Under Cover?

Companies must now expect coverage providers to share risk, not absorb it.

Much has been made of the losses insurers are taking in the wake of September’s terrorist attacks. According to some estimates, the industry could lose almost $60 billion, making them the most costly disasters ever. The previous record of $20 billion was set by Hurricane Andrew. In turn, insurers have been quite clear that Corporate America will share in their pain. Says Carl Roth, managing director at insurance broker Willis Risk Solutions in New York, “For many classes of insurance, there will be a sharp increase in rates of such significance that people have not seen before. This will be the classic hard market magnified several times.”

But sharing in the pain won’t mean just paying higher premiums — companies have already seen double-digit increases in those this year. For some, it may mean seeing restricted coverage, and for most, it will mean taking on more financial risk.

Although for much of the past decade insurers have provided 100 percent risk-transfer financing in such lines of insurance as workers’ compensation in order to gain business, that strategy has been greatly curtailed. And the idea of offsetting higher premiums with higher deductibles (called self-insured retentions, or SIRs) may no longer be a corporate choice.

That latter trend, in fact, was in motion before the terrorist attacks. According to Chris Treanor, head of global brokering at New York-based insurance broker Marsh, deductibles had been doubling and more across the board this year. “Even prior to September 11, if a company had a $10,000 SIR at its last annual [policy] renewal, chances are it would be $25,000 this renewal,” says Treanor. “If it was $1 million, it was likely to be $2 million, and so on. And if there was no SIR or deductible last time around, there would likely be one this time around.” And there’s no doubt, says Stephen Lowe, managing principal of product development at Tillinghast-Towers Perrin, that next year “there will be pressure for those deductibles to move up further.”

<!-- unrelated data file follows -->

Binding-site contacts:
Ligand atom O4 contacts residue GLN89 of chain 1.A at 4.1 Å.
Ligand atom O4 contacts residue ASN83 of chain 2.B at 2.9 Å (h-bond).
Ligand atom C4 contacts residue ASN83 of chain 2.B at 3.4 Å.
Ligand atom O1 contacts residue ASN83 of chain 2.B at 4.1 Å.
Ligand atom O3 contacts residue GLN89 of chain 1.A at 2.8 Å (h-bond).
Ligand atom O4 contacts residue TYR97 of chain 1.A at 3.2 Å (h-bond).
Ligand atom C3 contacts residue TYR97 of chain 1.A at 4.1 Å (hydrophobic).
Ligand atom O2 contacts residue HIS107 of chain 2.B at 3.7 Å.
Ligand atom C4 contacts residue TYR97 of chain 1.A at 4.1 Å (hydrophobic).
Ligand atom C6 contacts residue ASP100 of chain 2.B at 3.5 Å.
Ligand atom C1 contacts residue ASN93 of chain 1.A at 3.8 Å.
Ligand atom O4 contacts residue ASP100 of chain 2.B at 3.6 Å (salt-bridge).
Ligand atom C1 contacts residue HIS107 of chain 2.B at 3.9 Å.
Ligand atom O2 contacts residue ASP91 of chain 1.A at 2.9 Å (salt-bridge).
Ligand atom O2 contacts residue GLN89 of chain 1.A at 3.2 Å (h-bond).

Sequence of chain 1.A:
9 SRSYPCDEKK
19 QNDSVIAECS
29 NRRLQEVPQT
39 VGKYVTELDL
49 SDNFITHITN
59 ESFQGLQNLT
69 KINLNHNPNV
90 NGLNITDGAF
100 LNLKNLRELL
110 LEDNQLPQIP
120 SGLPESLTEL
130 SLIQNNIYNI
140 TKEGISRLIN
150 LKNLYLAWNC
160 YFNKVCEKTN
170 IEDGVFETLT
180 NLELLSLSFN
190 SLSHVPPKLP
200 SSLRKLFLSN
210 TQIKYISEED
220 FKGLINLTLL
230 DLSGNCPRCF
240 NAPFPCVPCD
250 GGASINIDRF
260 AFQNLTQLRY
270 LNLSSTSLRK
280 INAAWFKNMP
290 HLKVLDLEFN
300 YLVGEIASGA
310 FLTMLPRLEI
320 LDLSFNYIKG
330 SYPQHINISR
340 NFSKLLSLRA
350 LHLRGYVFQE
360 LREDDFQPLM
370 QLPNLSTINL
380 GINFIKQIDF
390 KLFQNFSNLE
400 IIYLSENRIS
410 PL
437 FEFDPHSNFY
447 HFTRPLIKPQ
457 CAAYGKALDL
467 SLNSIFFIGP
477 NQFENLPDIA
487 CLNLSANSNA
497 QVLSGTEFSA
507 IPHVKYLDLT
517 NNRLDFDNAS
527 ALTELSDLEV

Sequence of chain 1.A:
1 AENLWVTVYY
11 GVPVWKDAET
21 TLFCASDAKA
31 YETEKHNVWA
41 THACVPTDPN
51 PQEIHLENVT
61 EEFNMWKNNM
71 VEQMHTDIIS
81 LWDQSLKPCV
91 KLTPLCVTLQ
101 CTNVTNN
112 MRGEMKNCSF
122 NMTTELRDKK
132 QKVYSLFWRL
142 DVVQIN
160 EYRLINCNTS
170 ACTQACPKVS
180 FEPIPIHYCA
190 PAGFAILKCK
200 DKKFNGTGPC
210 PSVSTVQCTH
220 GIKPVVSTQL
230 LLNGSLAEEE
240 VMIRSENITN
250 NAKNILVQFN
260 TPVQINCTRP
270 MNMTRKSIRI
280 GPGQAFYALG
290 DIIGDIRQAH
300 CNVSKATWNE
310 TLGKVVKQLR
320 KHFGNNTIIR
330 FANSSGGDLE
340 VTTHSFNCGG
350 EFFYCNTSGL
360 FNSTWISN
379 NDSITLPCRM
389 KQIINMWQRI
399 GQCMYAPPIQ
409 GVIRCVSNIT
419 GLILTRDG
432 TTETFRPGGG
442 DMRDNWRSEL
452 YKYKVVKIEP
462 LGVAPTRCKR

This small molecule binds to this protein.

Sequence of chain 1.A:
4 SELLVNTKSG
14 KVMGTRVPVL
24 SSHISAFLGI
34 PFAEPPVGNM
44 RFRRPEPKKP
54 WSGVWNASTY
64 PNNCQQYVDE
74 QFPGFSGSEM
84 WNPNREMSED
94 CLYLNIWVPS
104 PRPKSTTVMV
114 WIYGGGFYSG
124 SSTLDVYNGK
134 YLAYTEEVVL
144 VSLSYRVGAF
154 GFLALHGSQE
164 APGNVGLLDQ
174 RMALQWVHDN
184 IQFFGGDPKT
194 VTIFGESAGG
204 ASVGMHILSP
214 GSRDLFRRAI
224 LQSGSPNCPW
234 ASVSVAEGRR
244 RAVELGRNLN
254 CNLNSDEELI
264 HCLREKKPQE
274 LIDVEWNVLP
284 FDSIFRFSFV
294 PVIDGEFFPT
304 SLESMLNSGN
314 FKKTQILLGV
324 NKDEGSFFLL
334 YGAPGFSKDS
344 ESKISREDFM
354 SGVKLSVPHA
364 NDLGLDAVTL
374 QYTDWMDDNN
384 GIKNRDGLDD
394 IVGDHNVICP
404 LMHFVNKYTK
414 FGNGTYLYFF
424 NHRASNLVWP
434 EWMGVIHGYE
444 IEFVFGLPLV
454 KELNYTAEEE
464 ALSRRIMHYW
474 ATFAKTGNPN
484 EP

Reversal of Fortune

Vinnie Marzano felt the pressure early on. The vice president and treasurer of New York-based Scholastic Corp. recalls that in the 1990s, the children’s publishing and media company was the beneficiary of giveaway insurance prices. Its workers’ compensation insurer was so eager to retain the company’s business that it waived the usual $200,000-per-claim deductible and even lowered the premium by 35 percent. “We had a great deal,” recalls Marzano.

This past February, however, Marzano had to tell CFO Kevin McEnery that “the good days,” as he terms them, were over. Although Scholastic’s losses from workers’ compensation had not changed as a percentage of payroll, the insurer, New York-based Atlantic Mutual, insisted on a deductible of $250,000 per claim. It also hiked the price of the policy by 60 percent to 76 percent, depending on a formula assessing Scholastic’s loss experience.

Marzano shopped around for a better deal — to no avail. “To get the same ‘no-deductible’ policy would have cost an additional $800,000 a year, quite a bit more than I was willing to spend,” he says. “Either we took on more risk through the deductible or we’d pay through the nose.”

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